Apart from the towns and cities around the province of Bataan, academic institutions have their own tales to tell. A central public elementary school in the city capital, the Balanga Elementary School has been known as the home of achievers; with its roster of notable alumni including the wife of former president Ramon Magsaysay, Luz Banzon-Magsaysay. Behind its current serene atmosphere is a rich, historical background that is a huge part of our country’s story.
Still standing after more than a century, the school served as a military base during the Japanese occupation. Giant windows made from capiz shells and gigantic wooden doors are the first things you’ll notice as you approach its halls. To preserve its original look, the administration regularly renovates the Gabaldon-type main building along with the classrooms which were once offices to the Allied forces, and cells to Filipino and American troops who were imprisoned after the fall of Bataan in 1942.
Behind the school is the surrender site marker where Major General Edward P. King Jr. submitted to Japanese Colonel Motoo Nakayama (who represented General Masaharu Homma), under a mango tree, in the hopes of preventing further casualties from continued fighting. Established in 2012, the monument is situated just across the Bataan World War II Museum, while the old, towering mango trees which stood even during the arrival of the Imperial Japanese Army are located near the school’s garden. Present also was a chamber where allied soldiers were tortured for information after the surrender of the base.
Inside the Balanga Elementary School, you can find a two-story museum that commemorates the fallen heroes of World War II. Its first floor takes each visitor on a trip back in time, with relics displayed in glass cases. The items vary, from excavated artifacts, to antique collections from private groups and relatives of war veterans. Dioramas depicting the dreadful Death March can also be seen along with artillery replicas. Upstairs, there are two rooms dedicated to the Balanga native and first lady of Bataan, Luz Banzon Magsaysay, as well as a Death March gallery courtesy by Tulay Foundation, a Filipino-Chinese non-government organization.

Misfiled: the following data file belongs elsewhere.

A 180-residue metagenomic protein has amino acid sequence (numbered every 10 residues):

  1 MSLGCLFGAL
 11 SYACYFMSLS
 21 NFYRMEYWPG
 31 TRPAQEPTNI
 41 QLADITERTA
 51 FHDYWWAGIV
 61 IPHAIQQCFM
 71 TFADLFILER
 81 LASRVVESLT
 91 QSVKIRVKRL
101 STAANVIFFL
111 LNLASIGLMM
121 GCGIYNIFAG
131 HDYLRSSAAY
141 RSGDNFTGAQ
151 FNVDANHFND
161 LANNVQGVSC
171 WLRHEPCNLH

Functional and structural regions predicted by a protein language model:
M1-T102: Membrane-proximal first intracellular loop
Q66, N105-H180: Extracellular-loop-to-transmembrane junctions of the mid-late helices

According to Catherine Mejia, keeper of the Bataan World War II Museum, the establishment was founded in 2014 by the He and She Club (HAS Club) of the Balanga Foundation, with Mario Banzon Magat as the curator. It was mainly built and is maintained through donations and contributions of government agencies, companies, and other institutions. At present, it is headed by Administrative Museum operations manager Teresita D. Pizarro.
Since its inception, the museum and the school have been included as must-visit destinations for educational field trips and research immersion programs. Even foreign and local tourists find themselves exploring the whole place, thanks to the promotion of Balanga’s Tourism Center, and accessible location through navigation apps. So whether you’re a history buff or curious about Bataan’s past, you shouldn’t miss Balanga Elementary School and Bataan World War II Museum in your checklist.
Bataan World War II Museum
Monday to Saturday
9 AM to 4 PM
Students – PHP 20
Senior Citizens – PHP 40
Regular Visitors – PHP 50
09392844978 / 09225639197 / 09205425526
Words by Jewel Sta. Ana
Photos by Clifford Dela Paz
Also published in GADGETS MAGAZINE April 2019